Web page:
Pros: Transparency, effortlessness, clarity, solid sound and very well built.
Cons: Somewhat pricey, only one output stage.
When I told my friends that I had bought a somewhat expensive amp for Headphone listening, and that it had cost more than twice the price of my headphones, they looked at me as if I was sick or confused!
But I keep thinking (after a full year of listening) that it is one piece of equipment that I could very well keep for a loooong time!
My purchase began when I saw it at a local distributor for Sennheiser. Two months before I had bought my Shure SRH-940's to replace my old Sennheiser HD-280Pro, which had more than 7 years of use. Reading in several sites about the real task that Headphones impose on the puny headphone amplifier stages in most equipment headphone outputs, and formerly believing that Headphones "should pose little demands" from the driving stage, I was surprised to find such a clear improvment when I first heard this amp.
More surprising to me was that the improvment heard from connecting the under $400 USD Shure 940's was very notable and inmediately apparent. At the store I had a Sennheiser HD-800 at hand and performed a brief but strightforward listening test, using some recordings that I carried with me and that I know very well. The results were very consistent from every one of the records (CD's and a couple of SACD's).
Notable was that the store only had a standard, well used and low priced Sony DVD player, and still with that low-fi player, the sound improvment of the headphones was constant, consistent among the 4 headphones listened to, and inmediately apparent. No doubts, no numerous replays necessary to confirm anything: the first impressions were solidly heard again and again across the 4 headphones, just in variying degrees but all in the same exact direction. Notably, these same differences were present across almost all of the recodings I had carried to the store.
To summarize my findings, I'll try to resume the impressions in order of importance:
1) More solid, firm and believable sound from the acoustic instruments, specially grand pianos, with more extended and controlled lower frequencies. This was confirmed when hearing different brands of pianos: the unique lows from Bosendorfer Concert Grand 275, due to its additional low strings is unmistakable more clear with all the headphones (my Shure 940, Sennheiser HD 280, and the store's HD 650 and the 800's). The distinctive sound signature of the several makes of Grand Pianos in the recordings was easier to distinguish even by the non-initiated store employee... after explaining her the differences with a few examples, she was very happily identifying most of them!
2) With good sounding records, the music was more enjoyable, but with some less well recorded ones, the annoyance was augmented. Now the Shure-940's really start to perform as true Monitoring headphones, ruthlessly exposing less than acceptable recordings.
3) Unexpectedly, the HD-800's sounded less improved than the much less expensive Shure's! in other words: the Shure´s really do benefit disproportionately when driven with the Lehmannaudio BCL.
4) Panoramic image of the sounstage did not widened appreciably, but unmistakably acquired extra depth, retriving a good deal of the acoustical ambiance of the recording studios and specially with the live recordings. (one can bet that it was an empty coke bottle what is heard clearly falling on the floor of the stage in one LP from Pablo Records in their live recording of a performance by the Benny Carter 4 (8-204 Benny Carter 4 - Montreux '77 Benny Carter (as, tp) Ray Bryant (p) Niels-Henning Orsted Pedersen (b) Jimmie Smith (d); "Montreux Jazz Festival", "Casino De Montreux", Switzerland, July 13, 1977).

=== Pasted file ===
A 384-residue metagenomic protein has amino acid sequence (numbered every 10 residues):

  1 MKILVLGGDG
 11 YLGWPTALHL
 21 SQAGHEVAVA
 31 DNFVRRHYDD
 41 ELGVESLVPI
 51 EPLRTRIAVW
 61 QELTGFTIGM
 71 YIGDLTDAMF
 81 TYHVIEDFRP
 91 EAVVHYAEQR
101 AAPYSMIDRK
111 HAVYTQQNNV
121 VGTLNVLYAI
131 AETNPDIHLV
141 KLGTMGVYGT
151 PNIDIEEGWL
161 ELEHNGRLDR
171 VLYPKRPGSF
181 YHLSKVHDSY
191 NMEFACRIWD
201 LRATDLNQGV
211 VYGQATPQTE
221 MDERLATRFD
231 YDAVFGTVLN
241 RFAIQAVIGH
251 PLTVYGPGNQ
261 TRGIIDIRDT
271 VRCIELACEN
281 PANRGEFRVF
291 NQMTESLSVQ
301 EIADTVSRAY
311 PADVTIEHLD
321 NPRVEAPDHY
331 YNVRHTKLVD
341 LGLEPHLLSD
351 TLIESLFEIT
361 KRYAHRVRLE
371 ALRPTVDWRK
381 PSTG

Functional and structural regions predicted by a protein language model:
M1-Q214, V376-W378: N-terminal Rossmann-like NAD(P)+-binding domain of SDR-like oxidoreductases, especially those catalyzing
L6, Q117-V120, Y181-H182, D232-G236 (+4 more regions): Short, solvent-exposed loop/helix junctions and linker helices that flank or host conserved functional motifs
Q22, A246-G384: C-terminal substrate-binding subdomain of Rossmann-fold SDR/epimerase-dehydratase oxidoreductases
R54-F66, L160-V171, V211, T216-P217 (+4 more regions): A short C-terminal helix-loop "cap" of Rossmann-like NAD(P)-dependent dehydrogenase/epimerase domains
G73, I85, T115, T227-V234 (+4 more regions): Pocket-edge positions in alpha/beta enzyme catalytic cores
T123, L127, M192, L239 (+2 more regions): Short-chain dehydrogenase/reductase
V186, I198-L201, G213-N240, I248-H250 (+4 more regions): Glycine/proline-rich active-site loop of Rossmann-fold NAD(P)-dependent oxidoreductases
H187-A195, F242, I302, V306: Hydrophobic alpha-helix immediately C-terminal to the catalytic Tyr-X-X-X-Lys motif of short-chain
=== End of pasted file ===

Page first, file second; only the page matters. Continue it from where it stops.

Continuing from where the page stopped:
5) It is very balanced: nothing is heightened above the rest of the spectrum.
6) Details never heard by me -even with old recordings that I have had and played for many years- started to be heard. This happened with a few of my records and specially with most of my live recordings... even old ones made on cassette recorders many years back!
7) It is very well constructed with best quality materials and components, the volume potentiometer by Alps has a silky, extremely smooth quality, as the 1/4" jacks. The circuit board is also of top quality (I didn't resist the temptation to open it to take a look at it's interior!) Judged by its appearance, it should be very durable, but as I have no idea about the lead free solder used in Europe, I refrain to warrat it.
8) once at home, I retrieved a pair of very old Sennheiser phones: the 414 and 424x from the 70's, that are on the low sensitivity side as both are 600 ohm units. While they are not returning to active life for sure, they were driven to just acceptable levels by the Lehmannaudio BCL, albeit with the volume control close to maximum and at the high level position of the switches under the unit.
Overall, a good quality, well built unit that raises the listening experience of even mid price headphones.
Maybe the only thing that called my attention, was that the lack of coloration kept me advancing the volume knob a little too much, and it caused me to become uncomfortable after some minutes of listening. After I noticed I was playing it a little too loud, I found that the proper level is necessary to avoid this effect. Is is not that the Lehmannaudio BCL distorted or lost any clarity, the reason being that listening straight from the headphone output of my CD player (Harman-Kardon CDR-30) produced the apparent sensation that the volume was high, and when removing that layer of distortion by driving the headphones with this amplifier did initially made me to raise the knob a little too high, and since the sound was still very clean, it was starting to hurt my ears making the listening uncomfortable after two minutes or so. Therefore, watch for this if you happen to fall in this pitfall. Amclaussen.